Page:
Donald A. Bullough
This article needs additional citations for verification. (February 2013) (Learn how and when to remove this template message)
Donald Auberon Bullough (13 June 1928 – 26 June 2002) was a British historian who taught and published on the cultural and political history of Italy, England and Carolingian France during the early Middle Ages. He was the brother of mathematician Robin Bullough (d. 2008). He was successively Professor of Medieval History and Dean of the Faculty of Arts at University of St Andrews, Lecturer in Medieval History at the University of Edinburgh, Professor of Medieval History at the University of Nottingham (1966-1973) and again Professor of Medieval History at St Andrews (1973-1991). He was made Corresponding Fellow of the Monumenta Germaniae Historica in 1983.
A collection of essays under the title Early Medieval Rome and the Christian West: Essays in Honour of Donald A. Bullough, edited by Julia Smith, was published in 2000.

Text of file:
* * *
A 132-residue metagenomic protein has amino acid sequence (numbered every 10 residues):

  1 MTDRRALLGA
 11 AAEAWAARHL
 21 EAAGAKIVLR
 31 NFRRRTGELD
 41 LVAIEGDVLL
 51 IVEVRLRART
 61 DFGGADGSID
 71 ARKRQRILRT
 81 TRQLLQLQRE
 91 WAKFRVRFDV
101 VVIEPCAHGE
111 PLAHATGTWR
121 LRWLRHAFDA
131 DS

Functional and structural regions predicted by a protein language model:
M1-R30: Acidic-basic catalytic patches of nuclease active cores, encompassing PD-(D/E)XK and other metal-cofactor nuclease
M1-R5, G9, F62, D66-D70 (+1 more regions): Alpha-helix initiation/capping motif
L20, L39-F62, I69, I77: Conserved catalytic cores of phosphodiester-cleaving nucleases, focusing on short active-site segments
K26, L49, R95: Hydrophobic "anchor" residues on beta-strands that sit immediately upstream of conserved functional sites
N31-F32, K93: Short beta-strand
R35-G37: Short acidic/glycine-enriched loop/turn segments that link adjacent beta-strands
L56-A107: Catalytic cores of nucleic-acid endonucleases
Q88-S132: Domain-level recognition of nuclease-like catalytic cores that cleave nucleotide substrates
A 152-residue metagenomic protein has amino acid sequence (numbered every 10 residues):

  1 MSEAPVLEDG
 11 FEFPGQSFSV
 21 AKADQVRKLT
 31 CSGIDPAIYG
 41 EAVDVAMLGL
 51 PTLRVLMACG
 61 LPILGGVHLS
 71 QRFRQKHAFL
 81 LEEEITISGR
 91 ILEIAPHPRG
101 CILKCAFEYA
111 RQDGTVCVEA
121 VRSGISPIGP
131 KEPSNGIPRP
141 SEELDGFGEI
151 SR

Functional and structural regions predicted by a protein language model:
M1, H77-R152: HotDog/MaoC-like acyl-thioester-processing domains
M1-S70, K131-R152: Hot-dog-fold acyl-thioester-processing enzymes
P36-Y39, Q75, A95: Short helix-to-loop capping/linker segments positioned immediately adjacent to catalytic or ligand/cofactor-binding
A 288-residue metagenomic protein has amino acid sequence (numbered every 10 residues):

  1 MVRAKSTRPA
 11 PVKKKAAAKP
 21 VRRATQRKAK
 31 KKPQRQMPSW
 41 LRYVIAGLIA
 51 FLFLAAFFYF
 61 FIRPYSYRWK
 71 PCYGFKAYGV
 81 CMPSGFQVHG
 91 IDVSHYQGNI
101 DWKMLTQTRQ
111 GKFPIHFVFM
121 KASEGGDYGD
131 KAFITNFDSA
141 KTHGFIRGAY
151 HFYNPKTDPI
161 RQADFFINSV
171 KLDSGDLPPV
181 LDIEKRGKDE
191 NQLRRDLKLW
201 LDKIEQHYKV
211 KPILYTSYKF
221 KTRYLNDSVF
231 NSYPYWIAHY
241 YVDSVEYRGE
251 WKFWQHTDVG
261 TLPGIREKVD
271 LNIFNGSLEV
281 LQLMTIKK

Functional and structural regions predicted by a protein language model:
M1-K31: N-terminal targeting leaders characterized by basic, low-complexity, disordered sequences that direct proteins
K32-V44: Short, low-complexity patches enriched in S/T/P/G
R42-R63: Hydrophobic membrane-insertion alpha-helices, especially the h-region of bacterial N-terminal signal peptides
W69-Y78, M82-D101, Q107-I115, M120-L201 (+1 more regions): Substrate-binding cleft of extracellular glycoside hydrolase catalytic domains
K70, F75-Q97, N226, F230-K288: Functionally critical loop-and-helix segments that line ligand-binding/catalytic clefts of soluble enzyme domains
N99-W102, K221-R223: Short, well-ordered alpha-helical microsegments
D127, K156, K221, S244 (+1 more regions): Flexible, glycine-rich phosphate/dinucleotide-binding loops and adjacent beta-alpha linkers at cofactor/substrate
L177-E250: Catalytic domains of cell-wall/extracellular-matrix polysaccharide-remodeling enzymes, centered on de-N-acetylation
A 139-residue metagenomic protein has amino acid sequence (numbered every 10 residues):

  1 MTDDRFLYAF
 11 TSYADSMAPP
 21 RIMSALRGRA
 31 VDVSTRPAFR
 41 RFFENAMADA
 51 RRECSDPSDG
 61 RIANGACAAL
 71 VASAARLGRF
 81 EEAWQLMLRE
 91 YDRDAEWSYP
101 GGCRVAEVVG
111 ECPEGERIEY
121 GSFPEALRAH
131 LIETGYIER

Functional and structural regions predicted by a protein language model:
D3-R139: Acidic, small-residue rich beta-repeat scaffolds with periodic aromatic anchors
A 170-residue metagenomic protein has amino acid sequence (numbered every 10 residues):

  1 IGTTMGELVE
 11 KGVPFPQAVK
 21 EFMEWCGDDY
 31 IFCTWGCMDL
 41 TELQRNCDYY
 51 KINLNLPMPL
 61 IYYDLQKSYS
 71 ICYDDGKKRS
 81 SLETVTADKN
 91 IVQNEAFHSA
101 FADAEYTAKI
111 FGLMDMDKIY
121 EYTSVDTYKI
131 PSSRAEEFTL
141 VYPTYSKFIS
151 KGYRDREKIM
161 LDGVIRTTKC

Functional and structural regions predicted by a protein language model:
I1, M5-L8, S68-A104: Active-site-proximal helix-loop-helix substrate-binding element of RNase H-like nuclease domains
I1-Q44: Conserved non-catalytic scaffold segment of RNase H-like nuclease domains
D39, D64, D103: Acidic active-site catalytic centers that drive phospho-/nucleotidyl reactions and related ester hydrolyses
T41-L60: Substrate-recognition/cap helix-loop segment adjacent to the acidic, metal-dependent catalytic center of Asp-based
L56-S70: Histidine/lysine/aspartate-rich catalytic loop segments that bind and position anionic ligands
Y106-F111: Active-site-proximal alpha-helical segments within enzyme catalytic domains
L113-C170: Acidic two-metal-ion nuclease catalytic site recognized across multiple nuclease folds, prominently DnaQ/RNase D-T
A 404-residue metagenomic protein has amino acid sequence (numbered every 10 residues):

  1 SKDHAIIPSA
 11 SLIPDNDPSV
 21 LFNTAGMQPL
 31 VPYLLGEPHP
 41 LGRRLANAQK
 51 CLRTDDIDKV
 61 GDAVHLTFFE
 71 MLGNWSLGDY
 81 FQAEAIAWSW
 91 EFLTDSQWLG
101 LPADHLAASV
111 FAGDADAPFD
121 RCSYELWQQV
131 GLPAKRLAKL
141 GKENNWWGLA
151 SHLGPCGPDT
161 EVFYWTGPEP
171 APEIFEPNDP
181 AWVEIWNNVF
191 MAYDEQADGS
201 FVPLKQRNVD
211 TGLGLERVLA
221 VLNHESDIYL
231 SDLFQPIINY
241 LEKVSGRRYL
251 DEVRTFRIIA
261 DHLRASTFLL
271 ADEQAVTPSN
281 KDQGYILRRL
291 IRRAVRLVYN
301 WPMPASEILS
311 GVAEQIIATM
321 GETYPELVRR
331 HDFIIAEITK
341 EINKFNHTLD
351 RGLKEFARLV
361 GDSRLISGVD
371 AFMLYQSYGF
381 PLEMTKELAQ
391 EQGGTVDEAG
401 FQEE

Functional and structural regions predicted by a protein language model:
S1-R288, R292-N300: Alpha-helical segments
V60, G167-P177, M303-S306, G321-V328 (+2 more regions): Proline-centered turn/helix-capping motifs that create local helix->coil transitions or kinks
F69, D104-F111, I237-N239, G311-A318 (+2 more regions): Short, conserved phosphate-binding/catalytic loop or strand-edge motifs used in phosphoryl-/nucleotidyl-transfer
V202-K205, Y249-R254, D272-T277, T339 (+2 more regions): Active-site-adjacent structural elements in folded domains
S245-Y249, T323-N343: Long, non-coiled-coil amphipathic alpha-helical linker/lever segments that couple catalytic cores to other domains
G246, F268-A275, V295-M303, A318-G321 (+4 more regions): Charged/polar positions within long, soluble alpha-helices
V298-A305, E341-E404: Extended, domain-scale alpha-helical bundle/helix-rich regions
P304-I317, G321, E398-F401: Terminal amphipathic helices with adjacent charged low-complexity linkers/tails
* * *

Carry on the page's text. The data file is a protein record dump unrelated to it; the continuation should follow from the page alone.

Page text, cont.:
Donald A. Bullough died of cancer in 2002. In honour of his academic achievements, the Institute of Mediaeval Studies at the University of St Andrews created the Donald Bullough Fellowship For A Mediaeval Historian.
- 1965. The Age of Charlemagne. 2nd edition: 1973.
- 1969. "Early medieval social groupings: the terminology of kinship." Past & Present 45 (1969): 3-18.
- 1983. "Burial, community and belief in the early medieval west." In Ideal and reality in Frankish and Anglo-Saxon Society, ed. Patrick Wormald, Donald Bullough & Roger Collins. Oxford. pp. 177–201.
- 1991. Carolingian renewal: sources and heritage.
- 1991. Friends, neighbours and fellow drinkers: aspects of community and conflict in the early medieval west. H.M. Chadwick memorial lectures 1. Cambridge.
- 1996. "St Oswald: monk, bishop and archbishop", in St Oswald of Worcester: Life and Influence, Nicholas Brooks and Catherine Cubitt eds, pp. 1–22
- 2003. Alcuin: achievement and reputation. Ford Lectures. Leiden.
- Constable, Giles. "Donald Bullough Memoir." In Bullough, Alcuin. Achievement and Reputation. Leiden, 2003. pp. xiii-xv.
- Smith, Julia. "Obituary." In The Independent, 6 July 2002